Going digital is a challenge for most wealth advisors, according to Scruton. “The biggest gap is using technology to get to know your client better and using that knowledge to deliver better advice. It is an imperative for playing in the industry, but it is not easy to solve.” In Scruton’s view, only one out of ten wealth managers he talks to have that mindset, and only an equal number have the technology at their fingertips.
If they want to maintain their market share, it will become increasingly important for wealth advisors to engage digitally first with their customers, who will look to the internet and social media for information on investments. Advisors will no longer be able to rely entirely on offline communication like phone calls and face-to-face meetings, but must ensure that they can communicate through smartphones, telepresence, webinars and online chats, all of which are set to grow substantially over the next five years (see Figure 3.3).
Scruton agrees that firms need to plan for customers whose first touchpoint will be digital. “We now live in the world of digital change,” he says. “I may not be a Millennial, but my smartphone is still attached to my hand. The way in which I interact with anybody is initially by my smartphone, or if I’m at home, on my desktop or laptop. I expect that now of my financial advisor.”
Simply adding new digital communication channels is not enough; they need to operate seamlessly with traditional channels, according to Scruton. “In many firms, everything is fragmented, with no integration between social media, websites and marketing campaigns,” says Scruton. “To get products and advice communicated to the end customer, all channels have to be working together.”
Research reveals that only 26% of advisors leverage data and analytics to understand clients, whereas 35% of all investment providers and 62% of digital leaders do.
For most wealth advisors, building such a seamless system is a huge undertaking. The first big challenge is dealing with the consolidation of the data. Putting the data into an environment that is right for marketing and transactional interactions.
“Getting the data straight first is very, very important. If you’re straight on the data, then you can layer in analytics and other technologies.” Scruton believes that all the data belongs in the cloud because it is more cost effective and secure.
Our research reveals the key measures that investment advisors are taking to create such a customer experience (see Figure 3.4). These include adapting the channel mix to support a customer’s journey (41%), putting the client at the center of the process (40%) and analyzing the impact of client servicing on channels (39%).
Rethinking the investor experience for a digital world is crucial, according to Darlington. “If I’m a client of a wealth management firm or financial advisor, I expect that wealth manager to know me well and tailor a solution for my needs. My frame of reference is not what I get from other wealth management firms. It’s based on my day-to-day life experience as a consumer.”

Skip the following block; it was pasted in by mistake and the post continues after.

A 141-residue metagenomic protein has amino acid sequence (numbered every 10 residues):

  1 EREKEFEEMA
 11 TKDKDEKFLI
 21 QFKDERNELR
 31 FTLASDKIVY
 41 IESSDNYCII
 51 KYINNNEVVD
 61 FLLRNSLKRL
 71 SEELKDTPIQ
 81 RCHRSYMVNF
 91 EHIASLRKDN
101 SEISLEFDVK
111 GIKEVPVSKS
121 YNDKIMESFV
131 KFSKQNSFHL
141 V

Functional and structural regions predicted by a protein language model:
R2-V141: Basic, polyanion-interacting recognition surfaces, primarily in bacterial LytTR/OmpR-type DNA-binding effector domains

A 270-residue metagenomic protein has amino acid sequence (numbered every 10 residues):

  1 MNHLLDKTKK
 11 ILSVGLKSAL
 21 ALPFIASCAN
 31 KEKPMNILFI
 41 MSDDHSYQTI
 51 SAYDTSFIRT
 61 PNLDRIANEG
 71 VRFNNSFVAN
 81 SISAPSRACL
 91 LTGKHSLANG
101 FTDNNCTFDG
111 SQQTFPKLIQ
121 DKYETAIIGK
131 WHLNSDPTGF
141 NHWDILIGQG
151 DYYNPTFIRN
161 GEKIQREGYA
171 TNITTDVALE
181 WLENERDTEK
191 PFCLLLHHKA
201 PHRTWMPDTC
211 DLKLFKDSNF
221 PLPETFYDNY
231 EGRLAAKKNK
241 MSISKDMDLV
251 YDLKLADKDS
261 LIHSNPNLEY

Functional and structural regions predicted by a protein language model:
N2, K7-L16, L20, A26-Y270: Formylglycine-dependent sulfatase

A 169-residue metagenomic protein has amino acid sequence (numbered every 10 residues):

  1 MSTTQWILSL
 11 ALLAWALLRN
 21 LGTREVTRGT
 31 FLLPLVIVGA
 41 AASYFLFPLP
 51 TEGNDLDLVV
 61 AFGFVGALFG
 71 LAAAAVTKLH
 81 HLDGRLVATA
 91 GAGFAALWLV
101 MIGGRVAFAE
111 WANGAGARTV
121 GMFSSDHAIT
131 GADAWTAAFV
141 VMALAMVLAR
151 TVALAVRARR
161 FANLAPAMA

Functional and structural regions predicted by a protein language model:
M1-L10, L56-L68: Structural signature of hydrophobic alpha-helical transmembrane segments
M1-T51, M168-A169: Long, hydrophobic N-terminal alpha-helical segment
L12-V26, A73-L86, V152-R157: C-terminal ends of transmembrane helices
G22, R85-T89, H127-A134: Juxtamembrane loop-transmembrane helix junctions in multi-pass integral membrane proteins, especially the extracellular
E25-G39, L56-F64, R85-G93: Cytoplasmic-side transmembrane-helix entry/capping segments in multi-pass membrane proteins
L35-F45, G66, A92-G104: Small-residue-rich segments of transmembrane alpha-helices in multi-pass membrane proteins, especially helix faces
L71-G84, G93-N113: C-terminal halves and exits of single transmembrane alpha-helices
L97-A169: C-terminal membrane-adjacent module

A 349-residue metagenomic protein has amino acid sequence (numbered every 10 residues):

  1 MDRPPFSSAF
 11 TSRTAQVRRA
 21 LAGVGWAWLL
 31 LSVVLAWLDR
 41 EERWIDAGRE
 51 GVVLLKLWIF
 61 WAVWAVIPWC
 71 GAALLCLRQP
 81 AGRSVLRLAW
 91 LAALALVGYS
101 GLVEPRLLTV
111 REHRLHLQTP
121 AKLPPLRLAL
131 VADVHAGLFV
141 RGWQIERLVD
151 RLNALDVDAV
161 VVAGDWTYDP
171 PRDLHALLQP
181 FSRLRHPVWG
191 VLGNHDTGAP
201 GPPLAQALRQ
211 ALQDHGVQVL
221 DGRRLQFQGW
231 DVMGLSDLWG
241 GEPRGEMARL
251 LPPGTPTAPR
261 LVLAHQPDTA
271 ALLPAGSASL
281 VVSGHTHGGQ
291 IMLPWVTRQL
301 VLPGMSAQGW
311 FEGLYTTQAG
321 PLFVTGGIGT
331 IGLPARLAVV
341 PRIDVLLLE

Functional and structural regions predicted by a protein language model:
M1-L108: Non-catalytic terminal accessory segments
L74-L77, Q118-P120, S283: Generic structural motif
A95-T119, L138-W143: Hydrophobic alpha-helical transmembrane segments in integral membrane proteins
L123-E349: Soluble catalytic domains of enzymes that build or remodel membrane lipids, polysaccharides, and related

To extract the maximum value from their data, wealth advisory firms will need to become cognitive enterprises drawing on a range of artificial intelligence (AI) technologies, such as machine learning, natural language programming (NLP) and robotic process automation (RPA). While investment firms can use AI for a wide range of functions, including cybersecurity, compliance and backoffice automation, one of AI’s first applications will be gathering, analyzing and marshalling of third-party investor data to bolster their customer servicing and marketing efforts.
“Artificial intelligence can facilitate the task of bringing together internal investor data with lifestyle data, psychographic data, public record data and credit data to get a 360-degree view of the client,” says Scruton.
“For example, a wealth manager may want to draw on external data to put existing customers into different categories: this person is a thinker, that person is risk averse, the other is a lifestyle buyer. There’s external readily available data, such as psychographic, demographic and credit data, which can predict those segments. AI not only automates the process but improves on it by learning from the data. You have attribute A, you have attribute B and the model creates a new attribute C."
While AI will help advisors gain insight from data, Darlington points out that it will not do the thinking for the advisor. “AI will do a better job of organizing and isolating data points that are worth a look from the advisor. But the advisor still ultimately has to quarterback all of that. Hopefully, AI in the short term will allow them to spend the limited time they have on being more thoughtful. It will enable them to spend their time on higher value activities.”
To effectively deploy the technology, it’s important to figure out what jobs can be automated, says Fayerweather. “Some may only lend themselves to semi-automation and others may require complete manual intervention,” he says. “But even on those jobs, the technology can still help, reminding you of when and how often you should be doing them.”
Unfortunately, wealth advisors are currently lagging behind other investment providers in using AI — and are falling dangerously behind digital leaders. While more expect to employ AI in the next five years, the percentages remain very low (see Figure 3.5). By 2022, 53% of digital leaders and 19% of all firms expect to use AI to find and attract investors, while only one out of ten investment advisors will do so.
While making a digital transition can be challenging, the payback can be significant. According to ESI ThoughtLab’s survey of 250 investment advisors, the use of digital technologies over the last year increased revenue by 6.9%, assets under management (AUM) by 4.6%, productivity by 10.6% and market share by 4.3% (see Figure 3.6).
Wealth advisors expect these returns to grow over the next five years. Specifically, they expect going digital to boost revenue by 9% a year, productivity by 14%, AUM by 5.5%, and market share by 6.1%. These are not trivial figures; although advisors expect costs to rise as well, the productivity and asset growth can make a big difference in payouts and profitability.